More New Zealanders than ever before are contracting the antibiotic resistant superbug MRSA.
But the number of people catching a lesser known bug, ESBL, is more worrying because it's harder to treat, medical experts say.
Environmental Science and Research reports 1042 cases of MRSA were recorded during last year's month-long survey - 288 more than the previous year.
The 37 per cent increase was the largest single-year rise in the past decade and signals a step towards a world where antibiotics are ineffective.
Medical Association deputy chairman Mark Peterson said the increase reflected the overall growth in superbugs both here and overseas.
"We've known about this increased resistance probably for a generation really and GPs and other doctors have become, over that period of time, much more careful with the use of antibiotics.
"We've had 70 years where we've been able to treat infections with antibiotics. We may, in another 70 years, not be able to treat [infections] anywhere near as well."
Resistance is caused by antibiotics being prescribed for viruses and people not taking their full course, the Health Ministry says.
People most at risk of a superbug infection are often hospital patients who are elderly or very sick, or who have an open wound, such as a bedsore, or a tube going into their body, such as a urinary catheter.
People can carry superbugs, which are transferred by contact, without having symptoms.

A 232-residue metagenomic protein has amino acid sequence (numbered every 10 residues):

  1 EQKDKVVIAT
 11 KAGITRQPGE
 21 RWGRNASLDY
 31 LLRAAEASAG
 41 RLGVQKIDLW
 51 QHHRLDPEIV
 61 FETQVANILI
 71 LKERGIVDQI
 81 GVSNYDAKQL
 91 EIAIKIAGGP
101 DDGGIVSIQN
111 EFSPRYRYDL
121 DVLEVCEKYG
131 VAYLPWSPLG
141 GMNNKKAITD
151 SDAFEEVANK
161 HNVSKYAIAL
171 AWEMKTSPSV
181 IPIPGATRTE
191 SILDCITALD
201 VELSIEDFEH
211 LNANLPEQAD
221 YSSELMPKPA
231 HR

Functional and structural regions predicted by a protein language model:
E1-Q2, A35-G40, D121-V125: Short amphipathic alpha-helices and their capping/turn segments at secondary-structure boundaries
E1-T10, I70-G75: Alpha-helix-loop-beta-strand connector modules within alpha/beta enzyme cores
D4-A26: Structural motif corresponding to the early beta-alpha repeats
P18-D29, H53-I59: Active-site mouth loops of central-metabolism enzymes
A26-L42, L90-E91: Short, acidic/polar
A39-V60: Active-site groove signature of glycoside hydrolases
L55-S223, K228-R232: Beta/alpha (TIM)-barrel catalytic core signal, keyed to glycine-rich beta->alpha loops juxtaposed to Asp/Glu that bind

Laboratory tests are the only way to confirm if a person has a superbug.
Specific antibiotics could treat MRSA, Mr Petersen said, and GPs could manage infected wounds by cleaning and dressing them.
But ESBL was much harder to treat as it was resistant to a greater range of drugs.
Extremely sick patients and the elderly were more susceptible to ESBL bacteria, which adds to the difficulty in treating it as their bodies are battling other illnesses.
Serious infections could be treated by antibiotics via an intravenous line, but minor infections were usually left to run their course, Mr Petersen said.
Incidences of the lesser-known superbug have risen from 83 in 2001 to 578 in 2011.
The MRSA survey said there had been a return to it spreading in the community rather than in hospitals, though hospital patients were more at risk of contracting lethal strains. Of the 1020 people with it last year, just under half were in hospital.
Wellington Hospital's infectious diseases specialist Tim Blackmore said its "very low rates" of MRSA were the result of a successful hand hygiene programme.
Of the 3996 patients and staff specifically screened for MRSA last year, 35 people tested positive.
ESR collects MRSA and ESBL infection rates from district health boards every August. It does not collect information on how many people died from these infections.
- © Fairfax NZ News
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